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How IoT Is Impacting Manufacturing

Doug Bannister
April 9, 2016

Today the way information is shared across organizations and between individuals is dramatically different than a decade ago. People expect to have real-time information available where and when they need it on a variety of devices. This evolution has been fueled by the internet and the devices that are connecting to it. Various market research studies estimate by 2020 that more than 26B devices (machines, sensors, etc.) will be connected to the cloud. This explosion of networked devices is commonly referred to as the Internet of Things (IoT).

It should come as no suprise that IoT is transforming the manufacturing industry. According to PwC, "35% of manufacturers already use smart sensors, 10% plan to implement them within a year, and 8% plan to implement them within three years.

Smart manufacturing is about creating an environment where all available information—from within the plant floor and from along the supply chain—is captured in real-time and turned into actionable insights by making this information visible to all who need to see it. It comprises all aspects of business, blurring the boundaries among plant operations, supply chain, product design and demand management. Enabling virtual tracking of processes, resources and products, smart manufacturing gives enterprises full visibility which in turn supports streamlining business processes and optimizing supply and demand. Perhaps one of the best examples of this efficient real-time environment is Lean Manufacturing.

Smart manufacturing requires a healthy dose of technology to ensure machines work together and information flows in real-time. The Internet of Things provides the environment that makes this possible, and having a digital signage platform allows you to collect, process, and deliver targeted real-time information such as KPI dashboards and inventory levels on a variety of devices including digital signs, interactive kiosks, and tablets.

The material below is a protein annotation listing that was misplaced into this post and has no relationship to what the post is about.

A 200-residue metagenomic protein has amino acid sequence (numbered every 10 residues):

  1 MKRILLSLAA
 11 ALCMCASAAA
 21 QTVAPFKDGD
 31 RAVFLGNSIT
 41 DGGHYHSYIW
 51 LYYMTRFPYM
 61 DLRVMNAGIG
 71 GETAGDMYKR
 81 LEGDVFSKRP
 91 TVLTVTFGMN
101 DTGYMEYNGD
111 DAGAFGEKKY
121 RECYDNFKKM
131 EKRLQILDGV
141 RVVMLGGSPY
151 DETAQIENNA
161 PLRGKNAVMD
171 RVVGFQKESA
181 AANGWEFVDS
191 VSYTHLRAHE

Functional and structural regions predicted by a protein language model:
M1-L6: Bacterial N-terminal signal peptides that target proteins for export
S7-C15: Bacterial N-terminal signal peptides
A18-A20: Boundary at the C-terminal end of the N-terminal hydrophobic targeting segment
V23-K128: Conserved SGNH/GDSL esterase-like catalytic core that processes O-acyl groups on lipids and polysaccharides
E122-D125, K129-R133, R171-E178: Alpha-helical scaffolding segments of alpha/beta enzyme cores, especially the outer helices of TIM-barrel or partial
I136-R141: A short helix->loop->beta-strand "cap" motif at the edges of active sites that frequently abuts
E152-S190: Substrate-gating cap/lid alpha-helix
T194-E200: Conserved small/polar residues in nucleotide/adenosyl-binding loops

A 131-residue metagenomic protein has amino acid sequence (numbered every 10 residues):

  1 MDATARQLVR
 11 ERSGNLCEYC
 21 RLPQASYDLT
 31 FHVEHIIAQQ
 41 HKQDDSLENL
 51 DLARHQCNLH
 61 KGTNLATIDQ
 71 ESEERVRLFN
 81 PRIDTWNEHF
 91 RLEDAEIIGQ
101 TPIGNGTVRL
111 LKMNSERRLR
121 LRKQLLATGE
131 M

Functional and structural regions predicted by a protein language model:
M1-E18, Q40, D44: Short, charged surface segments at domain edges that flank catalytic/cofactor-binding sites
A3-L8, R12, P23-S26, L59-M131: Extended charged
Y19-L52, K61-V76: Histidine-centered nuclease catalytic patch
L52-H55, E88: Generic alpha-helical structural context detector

With the Internet of Things and the right digital signage platform, manufacturers can give each of their physical assets a digital identity that enables them to know the exact location and condition of those assets in real-time throughout the entire supply chain. By implementing IOT and the right visual communications software platform a manufacturing organization will see a lower total cost of ownership, increased worker efficiency, and decreased safety hazards.

DOUG BANNISTER

CHIEF EXECUTIVE OFFICER & CHIEF TECHNOLOGY OFFICER

Doug is Chief Executive Officer and Chief Technology Officer of Omnivex Corporation.

Doug is considered by many as a visionary in the digital signage space. In his role as CEO and CTO Doug is responsible for the long term product architecture and the overall vision for the company. He has always maintained direct responsibility for the architecture of the software to ensure the product remains at the forefront of the industry. Combined with his vision, leadership and experience as an entrepreneur in the LED sign market, Doug has used his understanding of customer requirements and knowledge of technology to create one of the leading software solutions for the digital signage industry.